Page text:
The point of most of the protests, blogging and anger is deadly serious: to prevent Thatcher from getting the Reagan treatment. It’s important that the long series of tragedies that marked the Thatcher era is kept in the public memory. Even the combined might of the right-wing media has failed to hide that Thatcher is hated by millions of people.

Some clever person thought up a way to reveal the extent of Thatcher-hate: by suggesting that people buy the Wizard of Oz song, Ding Dong the Witch is Dead. The single rocketed up the iTunes chart to number one (before mysteriously settling back to second place in the hour before the count closed on Saturday night); the right, still failing to comprehend the truly mass nature of the anti-Thatcher feeling, tried to replace it with a pro-Thatcher song, “I Love Margaret Thatcher” (which was actually satirical – there are no known pro-Thatcher songs). This effort was promoted by the right-wing media – and still flopped dismally, reaching a pathetic 35th position. Despite what the media was telling us, there was no groundswell of pro-Thatcher feeling to rival the anti-Thatcher feeling.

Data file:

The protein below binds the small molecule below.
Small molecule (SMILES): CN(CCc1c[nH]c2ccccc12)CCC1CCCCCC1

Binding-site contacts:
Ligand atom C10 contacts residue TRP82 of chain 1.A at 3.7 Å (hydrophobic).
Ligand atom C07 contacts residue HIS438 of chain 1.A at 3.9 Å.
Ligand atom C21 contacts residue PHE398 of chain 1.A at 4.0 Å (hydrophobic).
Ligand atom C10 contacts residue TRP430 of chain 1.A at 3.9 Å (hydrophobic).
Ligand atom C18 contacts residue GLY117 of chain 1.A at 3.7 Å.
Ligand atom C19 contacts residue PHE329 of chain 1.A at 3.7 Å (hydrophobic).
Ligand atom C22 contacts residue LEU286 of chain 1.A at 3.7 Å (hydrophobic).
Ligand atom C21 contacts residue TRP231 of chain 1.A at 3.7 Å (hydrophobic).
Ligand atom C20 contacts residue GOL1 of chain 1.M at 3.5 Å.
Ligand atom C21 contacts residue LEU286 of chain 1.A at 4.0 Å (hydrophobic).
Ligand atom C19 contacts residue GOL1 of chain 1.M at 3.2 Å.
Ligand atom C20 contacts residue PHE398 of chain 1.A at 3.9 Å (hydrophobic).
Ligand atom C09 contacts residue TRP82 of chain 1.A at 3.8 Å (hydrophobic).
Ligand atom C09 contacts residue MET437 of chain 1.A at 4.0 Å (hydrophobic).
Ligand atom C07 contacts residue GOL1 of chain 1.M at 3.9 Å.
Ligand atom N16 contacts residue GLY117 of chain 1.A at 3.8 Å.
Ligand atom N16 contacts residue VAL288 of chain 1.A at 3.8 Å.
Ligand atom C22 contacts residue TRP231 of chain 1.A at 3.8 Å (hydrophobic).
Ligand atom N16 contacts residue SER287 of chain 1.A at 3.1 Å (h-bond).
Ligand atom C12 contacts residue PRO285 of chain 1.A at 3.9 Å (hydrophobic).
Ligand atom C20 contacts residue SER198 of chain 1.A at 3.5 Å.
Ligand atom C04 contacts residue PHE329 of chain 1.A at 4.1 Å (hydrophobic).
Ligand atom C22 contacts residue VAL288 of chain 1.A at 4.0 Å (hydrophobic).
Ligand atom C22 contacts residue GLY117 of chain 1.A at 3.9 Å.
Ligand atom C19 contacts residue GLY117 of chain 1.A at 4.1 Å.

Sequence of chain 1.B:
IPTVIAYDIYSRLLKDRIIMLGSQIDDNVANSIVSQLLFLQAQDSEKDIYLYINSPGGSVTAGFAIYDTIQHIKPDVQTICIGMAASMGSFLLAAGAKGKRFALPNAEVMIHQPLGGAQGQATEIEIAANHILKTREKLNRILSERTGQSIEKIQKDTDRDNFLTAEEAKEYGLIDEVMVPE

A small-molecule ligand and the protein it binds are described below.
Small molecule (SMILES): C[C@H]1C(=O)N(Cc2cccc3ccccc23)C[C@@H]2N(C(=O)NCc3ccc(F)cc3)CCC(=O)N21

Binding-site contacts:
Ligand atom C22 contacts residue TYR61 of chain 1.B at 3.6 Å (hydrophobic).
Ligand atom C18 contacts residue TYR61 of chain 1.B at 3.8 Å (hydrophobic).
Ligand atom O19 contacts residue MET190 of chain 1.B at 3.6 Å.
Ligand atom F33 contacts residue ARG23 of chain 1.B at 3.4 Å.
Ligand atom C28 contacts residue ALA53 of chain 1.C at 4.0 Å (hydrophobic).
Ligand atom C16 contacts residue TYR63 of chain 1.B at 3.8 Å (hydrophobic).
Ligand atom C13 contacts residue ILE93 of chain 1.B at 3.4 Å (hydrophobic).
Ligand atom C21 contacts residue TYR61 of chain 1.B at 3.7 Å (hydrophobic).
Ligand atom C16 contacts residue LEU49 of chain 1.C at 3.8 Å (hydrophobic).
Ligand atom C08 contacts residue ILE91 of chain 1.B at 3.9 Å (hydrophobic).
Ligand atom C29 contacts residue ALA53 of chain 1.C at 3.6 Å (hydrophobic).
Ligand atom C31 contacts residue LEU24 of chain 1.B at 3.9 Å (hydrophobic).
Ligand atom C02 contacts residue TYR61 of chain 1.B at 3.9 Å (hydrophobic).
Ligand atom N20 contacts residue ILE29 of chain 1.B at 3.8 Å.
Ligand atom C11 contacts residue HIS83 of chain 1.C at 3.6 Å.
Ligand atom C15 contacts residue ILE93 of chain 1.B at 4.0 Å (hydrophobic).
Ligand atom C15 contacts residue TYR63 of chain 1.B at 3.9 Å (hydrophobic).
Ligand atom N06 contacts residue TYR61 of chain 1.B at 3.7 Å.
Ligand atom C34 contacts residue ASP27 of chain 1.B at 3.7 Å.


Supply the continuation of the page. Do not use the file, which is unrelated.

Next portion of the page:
The BBC and Capital Radio both decided to censor the charts. You see, it’s fine for the mass media to tell people what tunes to buy, but when the public choose the top single for themselves, to make a statement? That’s dangerous sedition. We now have an established precedent: when a fact (in this case, the extent of hatred for Margaret Thatcher) is inconvenient to the British establishment, the media can and will impose censorship.